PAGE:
This week is like back to school season. Burger King UK gets a lesson in the importance of context. Marketers have a resource to find out where they are – and where they need to be – on the social media maturity path. And everyone can learn from a quick chart that shows how many steps it takes to create high-performing content.
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Everyone (except Burger King? ) knows an apology will follow this tweet
You may have heard about the latest malpractice of the fast food chain on social media . To celebrate International Women’s Day, Burger King UK has launched its new HER (Help Equalize Restaurants) scholarship campaign to help women working at Burger King pursue an academic degree in culinary arts.
It is a worthwhile cause. But the tweet (since deleted) caused an outcry from the public – and the company soon apologized. (See all the details in this Adweek article: Burger King Gets Bake for ‘Women in the Kitchen’ Tweet Supporting Female Chefs . )
We hear you. We got our original tweet wrong and we apologize. Our aim is to draw attention to the fact that only 20% of professional chefs in UK kitchens are women and to help change that by awarding culinary scholarships. We will do better next time.
– Burger King (@BurgerKingUK) March 8, 2021
WHY IS THE PROBLEM: Content marketers are encouraged to try the -box ideas. And the Burger King campaign certainly falls into that category. But before you publish, double-check with a few people in your target audience (who don’t work for your brand.) And when you ask them for information, don’t explain anything. whatever. Let them see the content like anyone else. Ask their thoughts as an open-ended question. (Specific questions with multiple choice answers may bias their responses.)
It’s also a great reminder to match the content to the distribution channel . The provocative headline is supposed to work as an advertisement because it catches the reader’s eye and then explains the change (i.e. scholarship program) on the same page. But using the phrase “Women in the kitchen” as a standalone tweet is a failure. Readers cannot easily understand the context of the scholarship – and react with anger .
HOW WE HEAR ABOUT IT: CMI’s Lisa Dougherty shared the post on Adweek.
How mature is your brand’s social strategy?
“… (Social) should be one of your most cost effective channels to drive sales, improve customer service, and foster loyalty… (Many brands) didn’t include it. a complex strategy and operating model drive business results and performance,” wrote Matt Allison in a recent Ubiquity Lab newsletter.
Ubiquity Lab then takes readers through a four-stage route for social media: walk, jog, run, and sprint. You can provide your email if you’d like to receive 19 – question review to find out where you all stand on the roadmap. Even if you don’t take the test, the article (no page) How to benchmark your Social Media Strategy provides a lot of detail that you can use to figure out what stage you are at.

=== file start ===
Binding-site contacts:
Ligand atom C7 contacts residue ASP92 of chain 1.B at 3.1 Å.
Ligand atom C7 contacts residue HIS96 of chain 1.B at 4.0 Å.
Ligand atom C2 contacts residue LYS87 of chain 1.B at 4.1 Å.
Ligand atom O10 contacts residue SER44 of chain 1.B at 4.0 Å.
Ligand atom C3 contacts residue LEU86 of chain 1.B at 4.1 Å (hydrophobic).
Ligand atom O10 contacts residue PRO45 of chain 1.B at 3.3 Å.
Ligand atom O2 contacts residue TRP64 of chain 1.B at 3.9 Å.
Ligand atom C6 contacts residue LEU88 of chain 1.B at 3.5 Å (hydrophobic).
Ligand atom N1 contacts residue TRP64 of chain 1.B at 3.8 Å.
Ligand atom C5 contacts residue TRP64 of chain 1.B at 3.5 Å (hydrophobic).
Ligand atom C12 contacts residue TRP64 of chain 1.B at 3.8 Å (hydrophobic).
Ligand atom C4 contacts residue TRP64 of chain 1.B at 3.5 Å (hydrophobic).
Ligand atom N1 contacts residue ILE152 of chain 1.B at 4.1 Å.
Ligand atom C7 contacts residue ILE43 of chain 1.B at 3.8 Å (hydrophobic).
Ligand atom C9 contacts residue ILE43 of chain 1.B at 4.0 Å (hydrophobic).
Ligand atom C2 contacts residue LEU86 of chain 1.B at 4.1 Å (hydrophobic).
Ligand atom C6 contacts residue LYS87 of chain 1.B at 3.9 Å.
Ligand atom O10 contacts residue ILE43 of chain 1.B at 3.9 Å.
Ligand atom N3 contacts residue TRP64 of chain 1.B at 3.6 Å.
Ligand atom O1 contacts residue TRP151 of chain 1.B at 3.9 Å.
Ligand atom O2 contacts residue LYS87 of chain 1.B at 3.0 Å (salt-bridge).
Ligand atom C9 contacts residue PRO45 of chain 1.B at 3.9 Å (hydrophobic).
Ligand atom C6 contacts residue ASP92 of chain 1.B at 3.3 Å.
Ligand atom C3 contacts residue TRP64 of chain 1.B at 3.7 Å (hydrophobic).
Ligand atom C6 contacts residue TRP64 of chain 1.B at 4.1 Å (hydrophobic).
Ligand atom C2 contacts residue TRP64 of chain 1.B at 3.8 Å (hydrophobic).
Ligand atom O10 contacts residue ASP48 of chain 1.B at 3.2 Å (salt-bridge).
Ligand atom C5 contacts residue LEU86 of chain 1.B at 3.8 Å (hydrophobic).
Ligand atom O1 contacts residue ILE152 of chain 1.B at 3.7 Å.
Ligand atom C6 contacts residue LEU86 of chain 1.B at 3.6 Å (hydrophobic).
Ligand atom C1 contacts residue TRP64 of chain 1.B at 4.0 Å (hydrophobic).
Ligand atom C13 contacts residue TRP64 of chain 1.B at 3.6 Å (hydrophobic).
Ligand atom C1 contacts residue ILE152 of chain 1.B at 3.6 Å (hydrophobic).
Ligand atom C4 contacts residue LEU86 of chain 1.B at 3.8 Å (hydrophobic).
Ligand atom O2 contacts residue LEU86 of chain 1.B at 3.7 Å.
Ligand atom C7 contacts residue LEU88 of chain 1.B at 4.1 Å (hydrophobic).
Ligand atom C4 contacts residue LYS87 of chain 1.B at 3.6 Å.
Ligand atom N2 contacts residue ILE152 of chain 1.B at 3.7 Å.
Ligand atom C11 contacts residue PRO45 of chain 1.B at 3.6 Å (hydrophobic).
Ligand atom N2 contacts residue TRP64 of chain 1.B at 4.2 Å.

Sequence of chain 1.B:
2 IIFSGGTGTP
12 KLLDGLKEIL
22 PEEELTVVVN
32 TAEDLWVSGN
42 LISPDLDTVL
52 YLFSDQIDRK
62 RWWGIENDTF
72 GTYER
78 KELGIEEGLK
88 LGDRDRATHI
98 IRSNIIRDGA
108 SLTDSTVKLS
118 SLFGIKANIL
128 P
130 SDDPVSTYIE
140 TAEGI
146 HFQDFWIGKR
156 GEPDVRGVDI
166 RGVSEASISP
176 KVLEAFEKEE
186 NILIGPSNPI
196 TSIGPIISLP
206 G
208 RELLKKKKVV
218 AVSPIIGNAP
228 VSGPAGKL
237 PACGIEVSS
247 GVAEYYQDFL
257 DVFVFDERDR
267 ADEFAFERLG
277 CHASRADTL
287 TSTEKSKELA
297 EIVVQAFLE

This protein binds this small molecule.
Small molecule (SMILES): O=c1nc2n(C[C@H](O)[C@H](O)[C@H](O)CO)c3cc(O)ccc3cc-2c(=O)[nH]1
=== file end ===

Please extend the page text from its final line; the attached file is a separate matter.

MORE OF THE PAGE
Here are the general descriptions:
The article describes what your business should do (and why) at each stop on the map. It also acknowledges that “sprinting” may not be the goal of every business.
“You can ‘walk’ in some areas but ‘run’ in others – and that’s great, as long as you’re moving forward,” the article reads.
WHY IT PROBLEM: For successful use, Social Network can’t just be an add-on or add-on to a content marketing strategy your . It needs to be an indispensable ingredient. As you go through this article, you will gain a better understanding of how a brand’s social media compares to other social media in terms of maturity. More importantly, you’ll have a better understanding of what you should be doing based on how you see social media fitting into your program.
HOW WE HEAR ABOUT IT: Sarah Mitchell of Typeset saw the article in Story Lab, the Ubiquity Lab newsletter. She first shared it on LinkedIn . With the way it goes there (600 % more pageviews than her average posts), she is sharing it with the CMI community.
When it comes to #SocialMedia, are you walking, jogging, running or sprinting? A helpful resource from Ubiquity Lab that will get you where you want to go, via @SarahMitchellOz @CMIContent. #WeeklyWrap Click to Tweet
How many steps to creating high performing content?
Next time you need to explain how it affects content creation or how to make it most effective, try this helpful image from Andy Crestodina of Orbit Media Studios. Image (from The Complete Content Creation Process in 17 Steps and a Flowchart ) captures each step of the content creation process, starting with the idea and ending with shipping it to the editor.
Here’s a quick look at the first four steps in the concept development process:
WHY IS IT PROBLEM: Content creators know how much effort goes into their work. But after one detail, Formal process – and making sure not to miss a step – is not the way to go for many of us. Writing down the details is important to make sure we’re creating what your audience wants – and the needs of your business. Plus, it’s a great way to educate all those involved or budget approval for content marketing.
HOW WE HEAR ABOUT IT: CMI’s Kim Moutsos admired the chart in a recent newsletter from Orbit.
Cover photo by Joseph Kalinowski / Content Marketing Institute